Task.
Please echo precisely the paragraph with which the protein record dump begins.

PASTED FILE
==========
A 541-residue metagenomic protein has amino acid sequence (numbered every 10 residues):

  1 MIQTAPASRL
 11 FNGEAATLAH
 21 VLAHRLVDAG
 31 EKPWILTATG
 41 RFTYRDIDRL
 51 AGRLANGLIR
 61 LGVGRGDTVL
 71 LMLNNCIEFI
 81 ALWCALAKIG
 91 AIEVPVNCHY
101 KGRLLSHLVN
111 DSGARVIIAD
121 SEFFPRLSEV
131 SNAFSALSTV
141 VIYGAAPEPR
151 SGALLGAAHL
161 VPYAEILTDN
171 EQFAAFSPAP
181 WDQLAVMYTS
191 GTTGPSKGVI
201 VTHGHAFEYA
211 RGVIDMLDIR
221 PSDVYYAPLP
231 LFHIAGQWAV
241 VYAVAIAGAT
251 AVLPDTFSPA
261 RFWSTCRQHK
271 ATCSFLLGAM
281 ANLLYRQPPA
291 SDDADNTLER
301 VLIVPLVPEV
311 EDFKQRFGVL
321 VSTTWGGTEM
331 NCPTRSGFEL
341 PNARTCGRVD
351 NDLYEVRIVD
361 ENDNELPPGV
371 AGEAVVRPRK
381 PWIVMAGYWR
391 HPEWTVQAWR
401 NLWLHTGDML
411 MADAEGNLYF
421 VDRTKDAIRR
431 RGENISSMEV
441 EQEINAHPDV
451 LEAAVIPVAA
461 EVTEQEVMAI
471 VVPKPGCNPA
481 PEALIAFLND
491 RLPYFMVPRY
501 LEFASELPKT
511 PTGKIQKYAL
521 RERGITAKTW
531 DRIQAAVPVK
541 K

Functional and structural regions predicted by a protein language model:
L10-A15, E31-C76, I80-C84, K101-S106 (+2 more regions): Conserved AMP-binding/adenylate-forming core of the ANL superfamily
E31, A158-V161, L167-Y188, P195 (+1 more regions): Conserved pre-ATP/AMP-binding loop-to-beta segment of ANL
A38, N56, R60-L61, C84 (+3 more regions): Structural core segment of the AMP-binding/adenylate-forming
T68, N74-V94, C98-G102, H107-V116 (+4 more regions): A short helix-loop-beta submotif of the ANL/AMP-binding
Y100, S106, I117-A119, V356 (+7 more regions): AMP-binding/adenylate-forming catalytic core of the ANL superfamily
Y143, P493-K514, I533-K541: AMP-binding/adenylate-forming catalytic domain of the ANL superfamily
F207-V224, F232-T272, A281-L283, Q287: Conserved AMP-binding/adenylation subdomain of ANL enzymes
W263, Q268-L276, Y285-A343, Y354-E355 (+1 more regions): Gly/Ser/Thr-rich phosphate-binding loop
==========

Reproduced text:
A 541-residue metagenomic protein has amino acid sequence (numbered every 10 residues):